Why Uganda Should Embrace Plea Bargaining In Judicial System

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Plea bargaining is the process whereby a criminal defendant and prosecutor reach a mutually satisfactory disposition of a criminal case, subject to court’s approval

This is a new venture in the criminal justice system in Uganda majorly
aimed at decongesting prisons. Many of the Ugandan prisons carry almost four times their capacity and the living conditions are poor.

One may argue that since it is a prison, inmates deserve deplorable conditions; but it should also be noted that many of these people are not criminals, but they are just
on remand.

We have just concluded a Plea Bargaining Hands-on training in Western Uganda. A group of seven lawyers from United States, fourteen law students from Pepperdine University USA and Twelve law students from Uganda Christian University.

We worked closely with the Ugandan lawyers holding State Briefs for the Capital offenders. I was overwhelmed by the number of inmates who had applied for the exercise and for one reason or another; we were unable
to handle all of them. It was
such an eye opening experience for me to see someone who looks at me as if I'm their saviour, explaining every bit of how the offence was committed.

Many of them were emotional narrating how they don’t know where their children are, others because they were too remorseful. We handled Katojo Prison in Fort Portal, Mbarara main Prison and Government Prison in Bushenyi.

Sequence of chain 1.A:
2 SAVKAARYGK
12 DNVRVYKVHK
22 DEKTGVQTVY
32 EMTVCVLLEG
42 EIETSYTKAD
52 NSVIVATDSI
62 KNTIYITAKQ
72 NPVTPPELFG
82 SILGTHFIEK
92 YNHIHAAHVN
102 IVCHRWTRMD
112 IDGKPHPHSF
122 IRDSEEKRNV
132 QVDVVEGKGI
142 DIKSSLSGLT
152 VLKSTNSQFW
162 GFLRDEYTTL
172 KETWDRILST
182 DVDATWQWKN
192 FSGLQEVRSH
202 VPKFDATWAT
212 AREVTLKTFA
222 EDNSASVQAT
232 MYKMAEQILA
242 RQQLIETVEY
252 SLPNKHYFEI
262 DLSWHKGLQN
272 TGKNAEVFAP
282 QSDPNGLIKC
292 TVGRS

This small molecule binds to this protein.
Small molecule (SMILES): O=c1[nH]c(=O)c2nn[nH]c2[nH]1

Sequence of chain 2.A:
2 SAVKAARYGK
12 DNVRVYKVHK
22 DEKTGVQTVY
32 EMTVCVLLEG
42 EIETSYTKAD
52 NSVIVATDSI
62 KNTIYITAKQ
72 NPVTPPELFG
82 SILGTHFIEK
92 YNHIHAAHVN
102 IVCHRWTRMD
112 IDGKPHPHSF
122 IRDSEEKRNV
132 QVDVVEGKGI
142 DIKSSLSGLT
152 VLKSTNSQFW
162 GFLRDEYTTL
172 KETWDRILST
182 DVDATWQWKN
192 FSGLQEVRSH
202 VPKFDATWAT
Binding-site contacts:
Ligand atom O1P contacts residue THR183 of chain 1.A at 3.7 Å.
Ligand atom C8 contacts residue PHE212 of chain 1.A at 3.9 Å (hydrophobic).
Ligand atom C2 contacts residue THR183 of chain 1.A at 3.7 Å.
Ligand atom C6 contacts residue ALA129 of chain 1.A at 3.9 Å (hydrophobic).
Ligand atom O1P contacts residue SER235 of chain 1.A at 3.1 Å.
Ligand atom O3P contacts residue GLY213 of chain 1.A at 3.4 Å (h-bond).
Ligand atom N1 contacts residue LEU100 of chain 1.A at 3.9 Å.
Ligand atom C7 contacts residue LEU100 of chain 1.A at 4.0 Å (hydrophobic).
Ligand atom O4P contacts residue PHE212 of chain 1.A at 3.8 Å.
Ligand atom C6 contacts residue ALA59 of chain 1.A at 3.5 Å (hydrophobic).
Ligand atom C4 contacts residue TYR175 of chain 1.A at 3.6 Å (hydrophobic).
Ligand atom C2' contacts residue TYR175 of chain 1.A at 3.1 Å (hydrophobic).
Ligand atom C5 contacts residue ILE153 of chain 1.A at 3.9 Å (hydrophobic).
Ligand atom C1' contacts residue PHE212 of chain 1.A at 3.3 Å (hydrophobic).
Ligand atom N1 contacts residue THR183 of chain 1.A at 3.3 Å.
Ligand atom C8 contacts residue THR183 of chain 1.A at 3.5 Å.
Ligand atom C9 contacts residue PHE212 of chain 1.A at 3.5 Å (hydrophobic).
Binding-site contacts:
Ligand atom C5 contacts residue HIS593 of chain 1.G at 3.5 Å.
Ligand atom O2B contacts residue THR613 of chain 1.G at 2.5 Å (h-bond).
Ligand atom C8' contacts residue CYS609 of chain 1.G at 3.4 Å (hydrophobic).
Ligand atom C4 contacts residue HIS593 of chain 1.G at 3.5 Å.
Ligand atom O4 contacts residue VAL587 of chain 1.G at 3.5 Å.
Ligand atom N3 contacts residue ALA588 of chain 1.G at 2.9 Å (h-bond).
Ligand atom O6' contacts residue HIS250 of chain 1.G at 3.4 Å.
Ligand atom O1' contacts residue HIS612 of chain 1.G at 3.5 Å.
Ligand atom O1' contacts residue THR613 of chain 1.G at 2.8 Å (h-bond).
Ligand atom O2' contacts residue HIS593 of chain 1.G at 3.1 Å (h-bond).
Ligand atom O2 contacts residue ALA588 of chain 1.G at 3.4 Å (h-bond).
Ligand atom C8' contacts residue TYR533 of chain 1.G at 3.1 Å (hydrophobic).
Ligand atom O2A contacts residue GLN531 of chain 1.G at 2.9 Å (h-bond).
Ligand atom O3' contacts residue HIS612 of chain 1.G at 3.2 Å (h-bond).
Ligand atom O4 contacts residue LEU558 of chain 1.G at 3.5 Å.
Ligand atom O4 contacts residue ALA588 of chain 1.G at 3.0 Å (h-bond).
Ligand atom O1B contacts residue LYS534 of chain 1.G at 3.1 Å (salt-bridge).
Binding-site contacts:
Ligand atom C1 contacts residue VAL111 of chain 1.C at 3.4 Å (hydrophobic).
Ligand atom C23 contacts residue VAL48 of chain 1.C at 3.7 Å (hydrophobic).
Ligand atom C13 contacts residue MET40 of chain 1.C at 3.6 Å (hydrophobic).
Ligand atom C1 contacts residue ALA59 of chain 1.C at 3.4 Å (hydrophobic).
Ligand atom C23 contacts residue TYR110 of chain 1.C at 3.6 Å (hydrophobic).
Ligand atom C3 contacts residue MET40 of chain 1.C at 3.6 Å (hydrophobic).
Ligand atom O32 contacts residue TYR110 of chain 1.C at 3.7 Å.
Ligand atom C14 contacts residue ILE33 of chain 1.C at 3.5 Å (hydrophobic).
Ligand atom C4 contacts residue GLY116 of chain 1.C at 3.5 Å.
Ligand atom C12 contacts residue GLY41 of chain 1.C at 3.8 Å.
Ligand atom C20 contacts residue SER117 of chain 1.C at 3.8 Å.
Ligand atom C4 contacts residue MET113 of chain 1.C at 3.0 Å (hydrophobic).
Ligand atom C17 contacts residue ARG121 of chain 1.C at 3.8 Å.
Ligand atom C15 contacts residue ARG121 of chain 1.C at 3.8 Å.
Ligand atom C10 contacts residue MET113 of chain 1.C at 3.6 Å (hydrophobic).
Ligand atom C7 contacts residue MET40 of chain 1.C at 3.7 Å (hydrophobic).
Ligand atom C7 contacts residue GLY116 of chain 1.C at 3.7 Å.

I realised that since the concept is new in this justice system, all stake holders need a lot of sensitisation. Some judges were said not to respect the plea agreements
reached, even when they were reasonable in the circumstances of the offences.

some state prosecutors were offering unreasonably high sentences and render the exercise
meaningless, the defence lawyers are also not well sensitised and

The inmates themselves little understand the meaning of the
whole exercise because many of them wanted to plead guilty because of the harsh conditions, but at the same time contend that they are innocent.

Others thought that they were helping the state to save money that would have otherwise been used to conduct normal trials well forgetting that there are some inmates who had spent more
than five years without going through trial.

The High Court has been sitting in about two criminal sessions each year and they handle less than ninety cases in each of these High Court circuits. That means that it would take four to five years to try all the 800 inmates in each facility awaiting trial if they considered formal trials.

Plea bargaining would be a better option if well understood by the stake holders, because it is fast, cheap, convenient and timely for those that would want to plead guilty to their offences.

The writer is a Law student at Uganda Christian University